# Unrectangularizability

2010-06-12

There’s a way to describe prime numbers without mentioning divisibility (or multiplication, division, or any arithmetic at all actually) that I suspect might be easier to digest for people who aren’t the least bit thrilled by number theory.

We just need one preliminary concept. Consider an arrangement of objects into identical rows forming a rectangular grid, like this: We’ll call it a rectangle as long as all of its sides are at least two objects long. This should all be pretty intuitive.

Note that in the previous example there are 35 objects in total. We could get this by multiplying, but if we’re trying not to use arithmetic, we could also get it by counting. So because we have a rectangle with 35 objects in it, we’ll say that 35 must be a rectangular number. All it means for a number to be rectangular is that if you have that particular number of objects, you can arrange them into a rectangle somehow. Because the rectangles must have sides at least 2, the smallest rectangular number must be 4: Having now defined ‘rectangular number’ in terms that I optimistically suspect a preschooler could understand, we can get prime numbers with just this:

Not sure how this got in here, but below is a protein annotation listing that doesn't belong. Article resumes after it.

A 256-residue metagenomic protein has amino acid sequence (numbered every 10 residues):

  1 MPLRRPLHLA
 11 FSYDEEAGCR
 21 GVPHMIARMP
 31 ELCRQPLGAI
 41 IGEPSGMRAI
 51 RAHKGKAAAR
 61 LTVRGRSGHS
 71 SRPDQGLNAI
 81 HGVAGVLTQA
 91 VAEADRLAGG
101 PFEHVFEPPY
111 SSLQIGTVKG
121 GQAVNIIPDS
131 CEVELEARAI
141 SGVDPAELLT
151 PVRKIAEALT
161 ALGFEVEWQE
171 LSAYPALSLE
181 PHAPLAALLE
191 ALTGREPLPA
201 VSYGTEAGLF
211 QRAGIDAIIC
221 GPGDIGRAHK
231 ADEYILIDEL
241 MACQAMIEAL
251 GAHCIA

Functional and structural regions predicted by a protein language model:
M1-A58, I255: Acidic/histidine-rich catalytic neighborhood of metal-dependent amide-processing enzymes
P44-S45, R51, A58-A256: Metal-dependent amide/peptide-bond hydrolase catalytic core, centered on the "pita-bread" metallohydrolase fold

A prime number is any number greater than one that is not rectangular.

This is a negative definition for sure, but we can make it constructive by turning it into a method for showing a number is prime. This is as simple as checking all possible rectangle-shapes (or row-lengths). For example, to show that 37 is a prime, we look at what happens when we try to make a rectangle with every possible row length:                 There’s always something leftover. So to be prime is to completely escape all attempts at rectangularization. I think it’s fascinating to consider very large primes, for which there would be millions, trillions, or however arbitrarily many plausible row sizes to make a rectangle from, and none of them work.